Speaking on Monday after talks with his Italian counterpart, Saudi Foreign Minister Adel Al-Jubeir said: “You have a peace deal which essentially calls for a settlement based on two states living side by side in peace and security.”
He added: “Palestinian state with East Jerusalem as its capital, and the just settlement of refugees and just sharing water resources. This is the settlement that we believe is a fair and just settlement.”
Trump said last week he could accept a two-state solution or a single-state arrangement if it is agreed upon by all sides. Administration officials later said the US absolutely supports a two-state solution.
Following talks with his Italian counterpart Angelino Alfano, Al-Jubeir pointed to the long history of Saudi-Italian relations.
Both discussed challenges to the Middle East peace process, Syria, Yemen, Iraq and Libya, in addition to the Kingdom’s Vision 2030 and the role Italy may play in this regard.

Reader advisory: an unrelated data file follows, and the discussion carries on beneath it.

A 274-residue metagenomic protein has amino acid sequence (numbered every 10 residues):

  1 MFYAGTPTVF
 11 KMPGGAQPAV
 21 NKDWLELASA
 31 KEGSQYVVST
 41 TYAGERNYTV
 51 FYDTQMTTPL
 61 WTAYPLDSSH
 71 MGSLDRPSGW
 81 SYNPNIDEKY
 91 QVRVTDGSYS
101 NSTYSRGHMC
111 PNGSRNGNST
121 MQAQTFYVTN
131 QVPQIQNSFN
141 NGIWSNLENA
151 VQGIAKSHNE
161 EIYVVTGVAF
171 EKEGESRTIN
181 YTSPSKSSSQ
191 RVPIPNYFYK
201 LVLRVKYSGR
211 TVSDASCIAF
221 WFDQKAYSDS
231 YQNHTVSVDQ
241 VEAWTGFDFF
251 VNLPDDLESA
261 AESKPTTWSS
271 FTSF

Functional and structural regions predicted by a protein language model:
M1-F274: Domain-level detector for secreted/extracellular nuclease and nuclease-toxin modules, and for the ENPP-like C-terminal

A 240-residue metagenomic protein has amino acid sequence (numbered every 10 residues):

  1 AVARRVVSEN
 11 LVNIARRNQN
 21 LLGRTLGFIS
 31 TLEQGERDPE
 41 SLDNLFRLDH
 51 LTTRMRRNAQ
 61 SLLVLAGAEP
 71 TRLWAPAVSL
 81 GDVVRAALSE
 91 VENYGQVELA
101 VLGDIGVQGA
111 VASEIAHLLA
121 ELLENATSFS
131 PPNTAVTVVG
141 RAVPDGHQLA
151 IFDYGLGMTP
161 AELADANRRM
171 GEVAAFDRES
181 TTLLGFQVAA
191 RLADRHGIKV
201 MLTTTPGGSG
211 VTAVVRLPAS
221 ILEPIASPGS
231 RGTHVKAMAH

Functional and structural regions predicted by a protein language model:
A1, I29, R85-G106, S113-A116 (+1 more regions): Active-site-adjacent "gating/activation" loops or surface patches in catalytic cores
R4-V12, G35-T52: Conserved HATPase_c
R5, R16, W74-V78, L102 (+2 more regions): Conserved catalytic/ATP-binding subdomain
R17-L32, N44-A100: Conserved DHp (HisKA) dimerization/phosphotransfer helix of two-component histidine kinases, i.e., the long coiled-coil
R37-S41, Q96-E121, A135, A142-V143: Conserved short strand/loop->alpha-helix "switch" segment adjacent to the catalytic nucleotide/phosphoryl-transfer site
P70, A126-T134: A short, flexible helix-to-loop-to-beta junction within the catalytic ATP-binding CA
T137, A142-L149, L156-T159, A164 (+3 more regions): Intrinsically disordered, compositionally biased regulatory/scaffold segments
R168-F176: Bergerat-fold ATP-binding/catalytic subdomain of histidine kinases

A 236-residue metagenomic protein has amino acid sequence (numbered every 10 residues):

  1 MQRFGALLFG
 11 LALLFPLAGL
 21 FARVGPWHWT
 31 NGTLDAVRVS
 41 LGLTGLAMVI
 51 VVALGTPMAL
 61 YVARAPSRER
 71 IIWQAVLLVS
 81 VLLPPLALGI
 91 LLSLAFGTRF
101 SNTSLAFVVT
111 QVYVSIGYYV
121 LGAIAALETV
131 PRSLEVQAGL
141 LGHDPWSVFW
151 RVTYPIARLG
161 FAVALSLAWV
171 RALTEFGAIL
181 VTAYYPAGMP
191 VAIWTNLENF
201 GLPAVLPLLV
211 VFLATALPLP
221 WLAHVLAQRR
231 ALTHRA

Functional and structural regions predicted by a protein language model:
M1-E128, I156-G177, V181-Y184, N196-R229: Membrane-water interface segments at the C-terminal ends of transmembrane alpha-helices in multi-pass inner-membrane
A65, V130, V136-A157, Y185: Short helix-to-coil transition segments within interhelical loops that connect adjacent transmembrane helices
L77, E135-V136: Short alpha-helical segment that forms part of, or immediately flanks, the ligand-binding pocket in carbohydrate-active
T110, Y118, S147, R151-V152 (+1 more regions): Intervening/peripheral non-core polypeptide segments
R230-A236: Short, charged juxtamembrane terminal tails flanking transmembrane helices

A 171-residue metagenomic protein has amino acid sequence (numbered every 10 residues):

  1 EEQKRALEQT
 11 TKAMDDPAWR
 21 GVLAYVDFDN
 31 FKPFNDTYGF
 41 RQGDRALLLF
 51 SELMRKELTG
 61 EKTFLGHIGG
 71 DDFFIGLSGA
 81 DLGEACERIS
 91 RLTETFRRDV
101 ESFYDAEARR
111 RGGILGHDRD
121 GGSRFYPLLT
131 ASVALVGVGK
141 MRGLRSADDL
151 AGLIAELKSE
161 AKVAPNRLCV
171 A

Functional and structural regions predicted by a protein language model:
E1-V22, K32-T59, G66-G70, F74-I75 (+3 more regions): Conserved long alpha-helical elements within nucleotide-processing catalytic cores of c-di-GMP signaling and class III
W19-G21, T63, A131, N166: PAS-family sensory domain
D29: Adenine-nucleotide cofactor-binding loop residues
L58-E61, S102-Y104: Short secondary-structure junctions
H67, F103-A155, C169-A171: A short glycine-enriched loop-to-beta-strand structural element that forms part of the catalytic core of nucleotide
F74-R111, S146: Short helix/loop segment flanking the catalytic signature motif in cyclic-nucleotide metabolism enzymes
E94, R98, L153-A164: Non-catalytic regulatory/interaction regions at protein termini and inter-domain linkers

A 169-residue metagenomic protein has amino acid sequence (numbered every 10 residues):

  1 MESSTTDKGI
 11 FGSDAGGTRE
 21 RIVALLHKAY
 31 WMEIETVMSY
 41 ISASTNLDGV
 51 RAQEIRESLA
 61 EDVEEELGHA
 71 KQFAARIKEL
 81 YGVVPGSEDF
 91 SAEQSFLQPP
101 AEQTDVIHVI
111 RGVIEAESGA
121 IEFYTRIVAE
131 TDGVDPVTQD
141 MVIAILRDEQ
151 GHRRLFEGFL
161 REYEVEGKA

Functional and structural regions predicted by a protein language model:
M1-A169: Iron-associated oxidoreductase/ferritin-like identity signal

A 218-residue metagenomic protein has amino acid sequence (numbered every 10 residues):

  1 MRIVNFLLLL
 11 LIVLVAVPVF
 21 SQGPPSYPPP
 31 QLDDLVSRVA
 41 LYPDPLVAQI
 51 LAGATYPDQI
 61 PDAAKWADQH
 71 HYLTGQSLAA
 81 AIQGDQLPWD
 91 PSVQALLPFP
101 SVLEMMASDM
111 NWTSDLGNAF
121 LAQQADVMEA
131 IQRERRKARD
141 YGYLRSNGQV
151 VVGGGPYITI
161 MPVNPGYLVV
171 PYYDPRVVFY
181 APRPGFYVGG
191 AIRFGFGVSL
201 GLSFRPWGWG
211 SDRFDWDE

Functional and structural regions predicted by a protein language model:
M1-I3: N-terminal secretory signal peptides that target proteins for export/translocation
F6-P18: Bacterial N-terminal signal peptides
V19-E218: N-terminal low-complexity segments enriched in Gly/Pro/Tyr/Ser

Meanwhile, Singaporean Prime Minister Lee Hsien Loong, hosting a visit by his Israeli counterpart, Benjamin Netanyahu, said his country believes in a “two-state solution.” Lee explained his stand at a joint news briefing with Netanyahu, who does not endorse the two-state approach. Lee said he realizes a two-state solution is difficult to achieve, but said it is the only way to achieve peace.
“We have consistently believed that a two-state solution between Israel and Palestine, however hard to achieve, is the only way to bring peace and security to both peoples,” Lee said.
Netanyahu did not mention tensions in the Middle East in his remarks at the news briefing, after which questions were not allowed.
But afterward, at a state dinner, he said he believes there is an opportunity to seek peace now “because I sense a great change in the Arab world, in many Arab countries, and I hope … to be able to use that newfound attitude toward Israel to help us solve the Palestinian-Israeli conflict as well.”